This is the case while ExxonMobil commits to more meaningful CSRs around the world.

The challenge for CSR in developing countries is framed by a vision that was distilled in 2000 into the Millennium Development Goals—“a world with less poverty, hunger and disease, greater survival prospects for mothers and their infants, better educated children, equal opportunities for women, and a healthier environment.”

In some countries, CSR is used as a road map to development; a reality that is lacking in Guyana. In France, the government has strict CSR policies, which are aligned with international developmental goals. Companies are so guided as to where help in that nation is most needed.

A research paper done by Professor Jedrzej George Frynas of Middlesex University Business School of London stated that oil companies are now making significant contributions towards community development schemes such as hospitals, schools and micro-credit schemes.

Global spending by oil, gas and mining companies on community development programmes, was estimated at over US$500 million per year in 2001, but the figure is certainly very much higher today.

The four oil majors – Shell, ExxonMobil, BP and Chevron – spent almost US$500 million among themselves in 2006 alone.

ExxonMobil spent US$79 million on local communities in the United States in 2006 (57% of the company's social investment budget for that year).

While ExxonMobil has committed to an annual US$300,000 in Guyana, the company has obviously done much better around the world.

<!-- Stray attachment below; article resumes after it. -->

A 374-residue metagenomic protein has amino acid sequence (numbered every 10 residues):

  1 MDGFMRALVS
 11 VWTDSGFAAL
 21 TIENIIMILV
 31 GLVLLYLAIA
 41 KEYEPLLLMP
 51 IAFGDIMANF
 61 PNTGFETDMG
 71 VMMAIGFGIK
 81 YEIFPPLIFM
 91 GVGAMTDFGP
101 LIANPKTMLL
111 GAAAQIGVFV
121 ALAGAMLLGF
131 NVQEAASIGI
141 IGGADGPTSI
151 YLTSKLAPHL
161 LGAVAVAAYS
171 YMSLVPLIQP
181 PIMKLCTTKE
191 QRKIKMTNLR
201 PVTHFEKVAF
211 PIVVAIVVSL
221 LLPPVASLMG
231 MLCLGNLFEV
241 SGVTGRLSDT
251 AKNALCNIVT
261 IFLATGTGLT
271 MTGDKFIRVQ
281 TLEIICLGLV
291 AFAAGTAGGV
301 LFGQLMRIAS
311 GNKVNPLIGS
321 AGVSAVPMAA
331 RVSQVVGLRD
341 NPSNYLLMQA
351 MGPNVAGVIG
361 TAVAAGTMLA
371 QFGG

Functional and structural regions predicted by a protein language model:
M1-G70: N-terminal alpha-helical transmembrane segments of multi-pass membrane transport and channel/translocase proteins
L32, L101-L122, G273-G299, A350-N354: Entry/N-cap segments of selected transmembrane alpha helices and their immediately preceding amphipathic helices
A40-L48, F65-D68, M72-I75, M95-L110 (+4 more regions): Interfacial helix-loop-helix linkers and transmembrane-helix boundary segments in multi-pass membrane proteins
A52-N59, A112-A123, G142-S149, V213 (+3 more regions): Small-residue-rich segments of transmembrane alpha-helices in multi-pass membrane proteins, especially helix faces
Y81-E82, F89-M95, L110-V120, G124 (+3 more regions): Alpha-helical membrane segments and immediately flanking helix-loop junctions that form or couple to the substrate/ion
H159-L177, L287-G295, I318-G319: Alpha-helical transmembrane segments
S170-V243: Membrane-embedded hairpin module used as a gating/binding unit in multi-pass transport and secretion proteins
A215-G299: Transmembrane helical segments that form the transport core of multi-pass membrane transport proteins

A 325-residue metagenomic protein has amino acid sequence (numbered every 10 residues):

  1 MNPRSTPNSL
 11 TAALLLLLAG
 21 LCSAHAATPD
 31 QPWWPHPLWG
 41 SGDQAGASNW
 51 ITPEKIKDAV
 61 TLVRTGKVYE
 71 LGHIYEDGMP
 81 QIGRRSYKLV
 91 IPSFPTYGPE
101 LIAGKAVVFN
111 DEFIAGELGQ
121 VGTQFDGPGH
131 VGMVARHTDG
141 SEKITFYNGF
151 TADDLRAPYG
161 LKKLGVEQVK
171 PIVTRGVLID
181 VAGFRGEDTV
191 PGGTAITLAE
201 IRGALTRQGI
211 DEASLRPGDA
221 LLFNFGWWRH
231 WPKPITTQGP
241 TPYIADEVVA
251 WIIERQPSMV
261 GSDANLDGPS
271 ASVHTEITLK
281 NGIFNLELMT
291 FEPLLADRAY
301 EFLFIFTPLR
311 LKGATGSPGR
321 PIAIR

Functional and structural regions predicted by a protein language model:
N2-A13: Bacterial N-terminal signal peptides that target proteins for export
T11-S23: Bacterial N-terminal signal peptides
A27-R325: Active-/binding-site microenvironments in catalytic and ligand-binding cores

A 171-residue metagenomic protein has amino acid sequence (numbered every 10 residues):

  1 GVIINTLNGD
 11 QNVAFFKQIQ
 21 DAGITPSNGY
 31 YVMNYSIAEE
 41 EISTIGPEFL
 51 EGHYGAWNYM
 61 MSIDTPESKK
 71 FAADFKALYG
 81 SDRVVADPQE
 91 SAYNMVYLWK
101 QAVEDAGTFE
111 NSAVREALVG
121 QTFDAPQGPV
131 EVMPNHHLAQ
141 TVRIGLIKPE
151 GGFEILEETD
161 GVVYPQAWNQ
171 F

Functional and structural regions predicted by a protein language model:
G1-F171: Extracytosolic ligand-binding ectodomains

According to ExxonMobil website, during 2016, the company was voted best CSR Company in Nigeria.

The Company also received the awards for Best Company in Poverty Reduction and Best Company in Infrastructure Development.

ExxonMobil received the Best Overall Company of The Year award for making the most significant contributions to the socioeconomic development of Nigeria in 2015, through its extensive CSR projects in the areas of education, health, economic empowerment and local capacity development.

The company also received the Best Company in Infrastructure Development award.

While accepting the award, Managing Director and Lead Country Manager of ExxonMobil affiliates in Nigeria, Nolan O'Neal said, “We are committed to the development of Nigeria and its people – Every year, we invest several million dollars on projects primarily in the areas of Health, Education, skill-set improvement and capacity development.”

The same article noted that through its academic support and scholarship programmes, ExxonMobil has invested over N8B (US$22M) in Nigeria's educational system at all levels (primary, secondary and tertiary) since 2008. It has also contributed over N19B (US$52.8M) to the fight against malaria.

Read full at .

Also, in one of the many donations ExxonMobil made to a US organization named, the United Way, ExxonMobil handed over a cheque for over US$10M. Yet it gave US$300,000 to an entire country.



Story from Kaieter News
03 04 2018